In October 1992, Santa Ana added article VIII, section 10-400 et seq. (the ordinance) to its municipal code. The declared purpose of the ordinance was to maintain public streets and other public areas in the city in a clean and accessible condition. Camping and storage of personal property in those areas, the ordinance recited, interfered with the rights of others to use those areas for the purposes for which they were intended. The ordinance provides:

"Sec. 10-402. Unlawful Camping.
"It shall be unlawful for any person to camp, occupy camp facilities or use camp paraphernalia in the following areas, except as otherwise provided:
"(a) any street;
"(b) any public parking lot or public area, improved or unimproved.
"Sec. 10-403. Storage of Personal Property in Public Places.

[1 The Tobe petition for writ of mandate stated a cause of action based on an alleged violation of equal protection. The petition alleged in support of the equal protection claim only that the respondents had not and would not arrest nonhomeless persons who engaged in the same conduct for which the plaintiffs had been arrested. They offered no evidence to support that equal protection theory and did not argue an equal protection claim in the Court of Appeal or in this court. We deem that claim to have been abandoned. The Zuckernick petition did not make an equal protection claim.]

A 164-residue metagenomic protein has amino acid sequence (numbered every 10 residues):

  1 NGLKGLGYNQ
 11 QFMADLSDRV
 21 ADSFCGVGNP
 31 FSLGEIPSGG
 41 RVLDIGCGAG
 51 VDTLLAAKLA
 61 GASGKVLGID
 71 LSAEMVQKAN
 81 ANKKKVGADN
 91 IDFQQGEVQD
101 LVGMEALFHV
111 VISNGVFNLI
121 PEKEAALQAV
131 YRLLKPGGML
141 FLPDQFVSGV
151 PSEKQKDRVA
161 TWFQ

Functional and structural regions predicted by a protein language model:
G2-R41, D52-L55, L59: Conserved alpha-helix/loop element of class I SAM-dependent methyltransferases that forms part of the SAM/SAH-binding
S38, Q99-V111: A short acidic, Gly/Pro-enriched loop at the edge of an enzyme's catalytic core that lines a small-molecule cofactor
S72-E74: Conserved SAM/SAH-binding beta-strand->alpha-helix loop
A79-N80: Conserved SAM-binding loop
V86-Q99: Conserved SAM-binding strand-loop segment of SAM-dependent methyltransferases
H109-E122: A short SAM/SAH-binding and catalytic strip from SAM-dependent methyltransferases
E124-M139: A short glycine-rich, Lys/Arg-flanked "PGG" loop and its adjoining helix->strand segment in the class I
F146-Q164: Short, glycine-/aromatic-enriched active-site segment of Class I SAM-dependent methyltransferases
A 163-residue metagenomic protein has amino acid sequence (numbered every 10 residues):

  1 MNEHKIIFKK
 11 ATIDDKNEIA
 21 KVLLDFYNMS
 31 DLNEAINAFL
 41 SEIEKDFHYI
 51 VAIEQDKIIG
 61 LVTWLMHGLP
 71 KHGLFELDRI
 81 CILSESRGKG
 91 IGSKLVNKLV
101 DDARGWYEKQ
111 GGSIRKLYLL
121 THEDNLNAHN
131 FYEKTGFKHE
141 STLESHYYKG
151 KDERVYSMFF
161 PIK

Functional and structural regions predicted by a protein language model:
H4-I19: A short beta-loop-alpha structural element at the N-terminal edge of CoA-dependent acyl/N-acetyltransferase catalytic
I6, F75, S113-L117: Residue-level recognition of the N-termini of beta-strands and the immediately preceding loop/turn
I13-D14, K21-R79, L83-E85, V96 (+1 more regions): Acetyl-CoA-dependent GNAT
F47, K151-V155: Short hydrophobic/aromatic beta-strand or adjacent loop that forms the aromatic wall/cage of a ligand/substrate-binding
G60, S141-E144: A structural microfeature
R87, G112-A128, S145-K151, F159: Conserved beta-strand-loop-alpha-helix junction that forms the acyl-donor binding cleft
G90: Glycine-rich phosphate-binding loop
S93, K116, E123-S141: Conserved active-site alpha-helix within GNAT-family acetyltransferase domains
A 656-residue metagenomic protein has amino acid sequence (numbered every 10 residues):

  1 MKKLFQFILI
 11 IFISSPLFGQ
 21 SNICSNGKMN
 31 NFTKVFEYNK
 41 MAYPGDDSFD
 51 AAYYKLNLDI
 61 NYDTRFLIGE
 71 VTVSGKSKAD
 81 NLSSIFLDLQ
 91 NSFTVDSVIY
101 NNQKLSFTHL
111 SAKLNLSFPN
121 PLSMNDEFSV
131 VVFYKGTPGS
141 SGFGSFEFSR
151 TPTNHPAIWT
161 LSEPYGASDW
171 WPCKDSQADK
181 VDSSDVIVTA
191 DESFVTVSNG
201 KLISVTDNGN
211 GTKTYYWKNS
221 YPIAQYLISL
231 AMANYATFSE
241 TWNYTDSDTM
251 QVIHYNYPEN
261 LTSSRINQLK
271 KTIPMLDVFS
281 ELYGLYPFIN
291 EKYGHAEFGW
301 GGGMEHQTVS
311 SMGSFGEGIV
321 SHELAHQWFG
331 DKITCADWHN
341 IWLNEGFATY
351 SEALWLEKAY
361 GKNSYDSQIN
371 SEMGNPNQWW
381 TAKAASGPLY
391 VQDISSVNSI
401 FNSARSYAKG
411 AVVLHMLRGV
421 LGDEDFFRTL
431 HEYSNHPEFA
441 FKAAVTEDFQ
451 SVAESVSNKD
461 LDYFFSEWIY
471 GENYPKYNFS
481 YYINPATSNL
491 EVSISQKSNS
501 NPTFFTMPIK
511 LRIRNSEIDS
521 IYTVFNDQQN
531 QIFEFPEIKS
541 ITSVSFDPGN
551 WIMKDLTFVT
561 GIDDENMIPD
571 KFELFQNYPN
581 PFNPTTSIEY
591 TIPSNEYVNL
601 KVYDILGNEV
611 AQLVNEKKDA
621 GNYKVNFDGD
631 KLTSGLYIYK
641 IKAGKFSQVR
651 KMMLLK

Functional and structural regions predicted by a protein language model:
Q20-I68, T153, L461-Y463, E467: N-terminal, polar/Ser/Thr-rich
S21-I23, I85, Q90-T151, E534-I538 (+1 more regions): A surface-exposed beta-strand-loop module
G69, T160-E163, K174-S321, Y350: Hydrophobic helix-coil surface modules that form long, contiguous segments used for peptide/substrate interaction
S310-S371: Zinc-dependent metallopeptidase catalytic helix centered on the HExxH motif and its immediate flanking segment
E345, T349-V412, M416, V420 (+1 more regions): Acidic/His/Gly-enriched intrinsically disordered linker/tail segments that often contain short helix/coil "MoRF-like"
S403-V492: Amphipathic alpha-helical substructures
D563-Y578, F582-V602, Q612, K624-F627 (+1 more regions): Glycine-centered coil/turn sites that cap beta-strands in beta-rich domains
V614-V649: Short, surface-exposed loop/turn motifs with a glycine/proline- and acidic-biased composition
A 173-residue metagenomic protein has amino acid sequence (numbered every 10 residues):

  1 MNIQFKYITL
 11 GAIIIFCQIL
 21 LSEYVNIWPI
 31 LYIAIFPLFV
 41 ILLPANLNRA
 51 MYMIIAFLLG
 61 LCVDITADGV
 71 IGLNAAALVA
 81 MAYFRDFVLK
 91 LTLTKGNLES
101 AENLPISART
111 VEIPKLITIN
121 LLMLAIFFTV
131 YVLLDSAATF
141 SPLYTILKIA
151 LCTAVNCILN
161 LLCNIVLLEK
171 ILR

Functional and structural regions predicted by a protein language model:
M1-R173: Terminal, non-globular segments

"It shall be unlawful for any person to store personal property, including camp facilities and camp paraphernalia, in the following areas, except as otherwise provided by resolution of the City Council:
"(a) any park;
"(b) any street;
"(c) any public parking lot or public area, improved or unimproved." [2]

Plaintiffs in these consolidated actions [3] are: (1) homeless persons and taxpayers who appealed from a superior court order which struck "to live temporarily in a camp facility or outdoors" from the ordinance, [4] but otherwise denied their petition for writ of mandate by which they sought to bar enforcement of the ordinance (Tobe), [5] and (2) persons who, having been charged with violating the ordinance, demurred unsuccessfully to the complaints and thereafter sought mandate to compel the respondent municipal court to sustain their demurrers (Zuckernick).